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Ida Lewis: The Girl Who Kept Lime Rock Burning
by [?]

Ida Lewis: The Girl Who Kept Lime Rock Burning; a Heroic Life-saver

“Father has the appointment! We are going to live on the island, and you must all row over to see me very often. Isn’t it wonderful?”

A bright-faced young girl, surrounded by a group of schoolmates, poured out her piece of news in such an eager torrent of words that the girls were as excited as the teller of the tale, and there was a chorus of: “Wonderful! Of course we will! What fun to live in that fascinating place! Let’s go and see it now!”

No sooner decided than done, and in a very short time there was a fleet of rowboats led by that of Ida Lewis, on their way to the island in Baker’s Bay, where the Lime Rock Light stood, of which Captain Hosea Lewis had just been appointed keeper.

Ida, Captain Hosea’s daughter, was born at Newport, Rhode Island, on the 25th of February, 1841, and was sent to school there as soon as she was old enough. She was a quick-witted, sure-footed, firm-handed girl from her earliest childhood, and a great lover of the sea in all its changing phases. Often instead of playing games on land with her mates she would beguile some old fisherman to take her out in his fishing dory, and eagerly help him make his hauls, and by the time she was fourteen years old she was an expert in handling the oars, and as tireless a swimmer as could be found in all Newport.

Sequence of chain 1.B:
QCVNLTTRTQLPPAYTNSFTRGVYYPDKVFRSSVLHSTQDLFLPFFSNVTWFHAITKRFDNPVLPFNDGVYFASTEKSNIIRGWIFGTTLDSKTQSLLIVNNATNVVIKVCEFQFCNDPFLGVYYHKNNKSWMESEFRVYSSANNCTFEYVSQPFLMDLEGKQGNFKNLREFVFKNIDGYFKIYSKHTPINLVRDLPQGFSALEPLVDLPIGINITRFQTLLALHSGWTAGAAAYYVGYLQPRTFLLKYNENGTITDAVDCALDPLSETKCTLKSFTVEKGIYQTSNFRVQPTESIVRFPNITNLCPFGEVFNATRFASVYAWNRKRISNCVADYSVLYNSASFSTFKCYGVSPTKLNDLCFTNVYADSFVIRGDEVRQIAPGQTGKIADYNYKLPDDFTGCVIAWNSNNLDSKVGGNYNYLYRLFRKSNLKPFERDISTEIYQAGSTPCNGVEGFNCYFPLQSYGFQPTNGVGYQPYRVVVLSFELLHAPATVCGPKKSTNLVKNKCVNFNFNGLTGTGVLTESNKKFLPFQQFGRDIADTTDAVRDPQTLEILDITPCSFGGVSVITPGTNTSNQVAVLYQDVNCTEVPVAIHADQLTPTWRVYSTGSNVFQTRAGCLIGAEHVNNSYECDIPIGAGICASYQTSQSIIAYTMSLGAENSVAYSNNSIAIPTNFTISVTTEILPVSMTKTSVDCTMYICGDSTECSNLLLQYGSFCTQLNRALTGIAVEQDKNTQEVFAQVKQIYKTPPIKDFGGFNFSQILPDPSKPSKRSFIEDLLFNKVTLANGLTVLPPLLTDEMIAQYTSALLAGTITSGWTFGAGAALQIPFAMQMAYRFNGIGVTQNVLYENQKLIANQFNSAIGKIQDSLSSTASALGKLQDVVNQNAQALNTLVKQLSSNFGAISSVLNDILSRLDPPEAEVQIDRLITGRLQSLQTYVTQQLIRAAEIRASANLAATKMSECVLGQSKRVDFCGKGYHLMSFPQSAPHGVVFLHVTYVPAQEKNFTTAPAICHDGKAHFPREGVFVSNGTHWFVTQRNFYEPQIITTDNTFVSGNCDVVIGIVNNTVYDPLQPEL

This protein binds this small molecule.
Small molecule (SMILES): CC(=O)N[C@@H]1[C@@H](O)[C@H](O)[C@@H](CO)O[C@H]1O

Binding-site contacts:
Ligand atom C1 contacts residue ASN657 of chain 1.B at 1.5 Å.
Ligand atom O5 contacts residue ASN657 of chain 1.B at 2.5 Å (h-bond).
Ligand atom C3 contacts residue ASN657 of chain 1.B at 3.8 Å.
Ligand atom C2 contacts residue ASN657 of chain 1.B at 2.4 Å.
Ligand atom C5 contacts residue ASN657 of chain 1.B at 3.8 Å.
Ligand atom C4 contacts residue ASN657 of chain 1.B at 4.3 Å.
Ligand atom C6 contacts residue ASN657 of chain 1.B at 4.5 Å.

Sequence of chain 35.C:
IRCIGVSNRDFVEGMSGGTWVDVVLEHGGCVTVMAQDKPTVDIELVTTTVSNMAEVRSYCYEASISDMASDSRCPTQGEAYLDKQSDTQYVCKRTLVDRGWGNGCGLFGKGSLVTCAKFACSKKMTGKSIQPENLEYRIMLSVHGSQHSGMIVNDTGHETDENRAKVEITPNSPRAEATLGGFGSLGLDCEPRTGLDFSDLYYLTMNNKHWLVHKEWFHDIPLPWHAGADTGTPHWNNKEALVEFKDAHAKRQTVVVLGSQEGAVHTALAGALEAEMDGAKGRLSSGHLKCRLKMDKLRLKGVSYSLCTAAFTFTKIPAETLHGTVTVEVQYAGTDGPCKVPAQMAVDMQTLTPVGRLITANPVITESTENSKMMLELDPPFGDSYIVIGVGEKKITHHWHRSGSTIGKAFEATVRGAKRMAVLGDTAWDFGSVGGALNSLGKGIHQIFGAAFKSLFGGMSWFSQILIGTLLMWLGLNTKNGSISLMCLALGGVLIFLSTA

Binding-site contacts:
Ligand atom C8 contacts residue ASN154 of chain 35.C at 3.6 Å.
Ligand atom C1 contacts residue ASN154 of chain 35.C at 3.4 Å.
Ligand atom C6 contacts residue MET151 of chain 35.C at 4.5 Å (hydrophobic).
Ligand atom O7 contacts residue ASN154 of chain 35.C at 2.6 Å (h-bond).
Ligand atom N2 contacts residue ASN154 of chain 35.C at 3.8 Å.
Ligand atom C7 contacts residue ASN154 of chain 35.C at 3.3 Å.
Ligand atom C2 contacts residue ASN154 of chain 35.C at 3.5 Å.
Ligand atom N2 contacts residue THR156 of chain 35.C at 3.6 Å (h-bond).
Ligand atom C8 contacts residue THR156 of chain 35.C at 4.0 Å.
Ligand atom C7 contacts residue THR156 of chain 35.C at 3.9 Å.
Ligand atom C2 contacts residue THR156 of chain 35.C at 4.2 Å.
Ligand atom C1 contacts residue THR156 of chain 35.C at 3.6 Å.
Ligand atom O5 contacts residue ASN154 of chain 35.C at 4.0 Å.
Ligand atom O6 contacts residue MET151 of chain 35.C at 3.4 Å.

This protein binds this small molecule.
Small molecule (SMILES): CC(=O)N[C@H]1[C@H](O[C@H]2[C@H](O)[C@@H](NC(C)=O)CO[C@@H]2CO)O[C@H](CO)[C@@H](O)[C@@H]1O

And now her father had been appointed keeper of the Lime Rock Light, the “Ida Lewis” light, as it came to be known in later years, and the girl’s home was no longer to be on terra firma, but on the rock-ribbed island where the lighthouse stood, whose beacon-light cast strong, steady rays across Baker’s Bay, to the greater Narragansett Bay, of which it is only an arm.

The flock of girls in their boats rowed hard and fast across the silvery water with a steady plash, plash of the dipping oars in the calm bay, and ever Ida Lewis was in the lead, heading toward the island with a straight course, and keeping a close watch for the rocks of which the Bay was full. She would turn her head, toss back her hair, and call out in ringing tones to the flock, “‘Ware, shoals!” and obediently they would turn as she turned, follow where she led. Soon her boat ran its sharp bow against the rocky ledge to which they had been steering, and with quick confidence Ida sprang ashore, seized the painter, and drew her boat to a mooring, while the rest of the fleet came to the landing and one after another the girls jumped ashore. Then up the rocky path to the lighthouse filed Ida and her friends, eager to inspect the queer place which was to be Ida’s home.

“How perfectly lovely! How odd! Oh, how I wish I were going to live here! Ida, you are lucky–But just think how the wind will howl around the house in a storm! Will your father ever let you tend the light, do you think?”

The questions were not answered, and those who asked them did not expect a response. They all chattered on at the same time, while they inspected every nook and corner of their friend’s new home. It was a small place, that house on Lime Rock, built to house the light-keeper’s family, but one which could well answer to the name of “home” to one as fond of the sea as was Ida Lewis. On the narrow promontory, with the waves of the quiet bay lapping its rocky shores, the two-story white house stood like a sea-gull poised for flight. A living-room, with wide windows opening out on the bay it had, and simple bedrooms where one could be lulled to sleep by the lapping of waters on every side, while at the front of the house stood the tower from which the light sent its searching beams to guide mariners trying to enter the Newport harbor.